Those policies are based on the unstated but profoundly rooted conviction in the superiority of China's unique civilization and the well-founded but generally unstated belief that Western civilization is ideologically, morally and demographically decadent.

In January 2017, the General Bureau of the Communist Party and the State Council published "Opinions on the implementation and development of the heritage of the great traditional Chinese culture", which called for the "strengthening of cultural self-assurance," greater emphasis on "our values and their revival," and "active political support for the revival of our traditional cultural heritage." This is light years away from the values of the current U.S. government. To wit, President Biden proudly announced almost a year ago that nearly 14% of his 1,500 federal agency appointees identify as lesbian, gay, bisexual, transgender and queer. What a success!

It is noteworthy that Blinken said on May 26 that "Beijing wants to put itself at the centre of global innovation and manufacturing, increase other countries' technological dependence, and then use that dependence to impose its foreign policy preferences." This ambition was framed as if it was a form of illegal transgression, even though seeking "to impose its foreign policy preferences" on other countries is exactly what the United States has been doing for some decades now.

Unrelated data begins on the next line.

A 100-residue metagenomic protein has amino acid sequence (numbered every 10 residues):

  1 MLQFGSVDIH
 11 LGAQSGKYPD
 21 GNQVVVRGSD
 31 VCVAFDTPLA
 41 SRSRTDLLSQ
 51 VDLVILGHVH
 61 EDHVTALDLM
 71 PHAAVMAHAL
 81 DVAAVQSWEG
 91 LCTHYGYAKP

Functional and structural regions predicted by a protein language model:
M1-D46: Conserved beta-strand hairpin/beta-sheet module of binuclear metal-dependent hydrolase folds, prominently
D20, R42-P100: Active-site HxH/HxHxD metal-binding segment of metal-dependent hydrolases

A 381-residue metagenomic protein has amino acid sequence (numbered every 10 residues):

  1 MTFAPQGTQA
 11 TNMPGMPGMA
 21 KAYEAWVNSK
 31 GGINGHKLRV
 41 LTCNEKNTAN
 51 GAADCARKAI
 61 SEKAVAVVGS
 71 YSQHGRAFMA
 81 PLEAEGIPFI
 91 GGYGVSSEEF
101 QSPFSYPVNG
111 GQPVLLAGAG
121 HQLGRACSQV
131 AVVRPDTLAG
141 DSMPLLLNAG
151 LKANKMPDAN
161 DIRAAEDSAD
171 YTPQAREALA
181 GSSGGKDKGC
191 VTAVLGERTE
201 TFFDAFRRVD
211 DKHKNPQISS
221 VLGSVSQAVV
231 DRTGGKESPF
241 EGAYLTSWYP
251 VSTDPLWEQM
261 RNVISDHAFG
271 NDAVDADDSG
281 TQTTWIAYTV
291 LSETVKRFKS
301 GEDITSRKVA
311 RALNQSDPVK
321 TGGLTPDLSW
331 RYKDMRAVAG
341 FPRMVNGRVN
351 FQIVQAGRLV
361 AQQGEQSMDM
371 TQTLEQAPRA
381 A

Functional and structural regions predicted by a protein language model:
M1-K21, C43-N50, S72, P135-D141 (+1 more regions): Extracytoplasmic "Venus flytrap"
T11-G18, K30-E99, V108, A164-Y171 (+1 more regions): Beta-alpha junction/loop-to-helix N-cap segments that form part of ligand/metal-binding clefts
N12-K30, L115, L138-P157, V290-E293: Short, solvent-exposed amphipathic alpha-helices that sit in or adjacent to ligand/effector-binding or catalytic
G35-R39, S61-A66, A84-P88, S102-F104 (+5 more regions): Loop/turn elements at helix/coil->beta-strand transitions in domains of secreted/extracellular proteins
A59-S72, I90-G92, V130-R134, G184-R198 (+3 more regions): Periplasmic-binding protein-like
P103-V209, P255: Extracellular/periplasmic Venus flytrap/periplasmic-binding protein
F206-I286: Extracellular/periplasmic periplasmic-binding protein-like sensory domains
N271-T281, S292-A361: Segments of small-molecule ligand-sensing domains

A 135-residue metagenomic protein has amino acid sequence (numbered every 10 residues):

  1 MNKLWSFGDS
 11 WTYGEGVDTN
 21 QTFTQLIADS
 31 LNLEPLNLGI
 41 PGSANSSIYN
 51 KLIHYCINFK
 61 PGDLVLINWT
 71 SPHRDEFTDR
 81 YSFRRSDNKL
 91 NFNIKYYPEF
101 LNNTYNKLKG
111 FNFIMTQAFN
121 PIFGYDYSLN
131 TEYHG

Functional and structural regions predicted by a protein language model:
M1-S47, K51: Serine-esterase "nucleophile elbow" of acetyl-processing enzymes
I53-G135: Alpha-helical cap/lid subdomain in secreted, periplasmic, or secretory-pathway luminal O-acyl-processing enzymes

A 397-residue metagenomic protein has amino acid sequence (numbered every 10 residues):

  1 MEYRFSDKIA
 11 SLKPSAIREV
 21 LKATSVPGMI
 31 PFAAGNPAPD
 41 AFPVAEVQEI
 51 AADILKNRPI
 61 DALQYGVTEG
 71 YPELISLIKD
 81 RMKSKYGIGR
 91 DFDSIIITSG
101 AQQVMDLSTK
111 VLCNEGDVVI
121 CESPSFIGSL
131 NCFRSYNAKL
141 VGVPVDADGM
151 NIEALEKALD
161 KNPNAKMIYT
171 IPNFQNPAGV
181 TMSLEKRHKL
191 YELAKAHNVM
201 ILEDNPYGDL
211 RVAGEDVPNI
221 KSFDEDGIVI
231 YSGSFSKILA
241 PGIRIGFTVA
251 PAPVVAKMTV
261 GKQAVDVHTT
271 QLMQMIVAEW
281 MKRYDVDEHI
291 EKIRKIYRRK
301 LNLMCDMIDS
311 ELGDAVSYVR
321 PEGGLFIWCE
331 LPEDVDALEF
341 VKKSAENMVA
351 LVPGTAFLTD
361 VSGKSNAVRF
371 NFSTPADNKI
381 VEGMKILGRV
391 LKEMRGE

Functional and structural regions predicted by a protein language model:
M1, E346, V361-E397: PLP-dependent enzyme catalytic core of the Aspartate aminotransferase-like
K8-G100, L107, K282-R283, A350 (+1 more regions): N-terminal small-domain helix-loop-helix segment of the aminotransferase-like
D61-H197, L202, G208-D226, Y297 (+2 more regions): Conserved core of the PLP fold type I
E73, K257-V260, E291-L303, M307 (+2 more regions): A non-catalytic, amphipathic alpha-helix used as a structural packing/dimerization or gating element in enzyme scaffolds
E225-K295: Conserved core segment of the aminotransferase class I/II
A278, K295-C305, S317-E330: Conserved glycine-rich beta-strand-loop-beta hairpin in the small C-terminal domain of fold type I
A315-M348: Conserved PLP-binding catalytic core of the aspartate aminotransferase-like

"We will bury you," Nikita S. Khrushchev memorably told America 66 years ago. He was wrong: by imposing central planning and collectivized agriculture for reasons of ideology rather than optimal efficiency, the USSR had grossly misused its human and natural resources. The ruling elite in today's China, by contrast, has grounds to believe it has the means to overtake America by winning the long contest in most fields of human endeavour.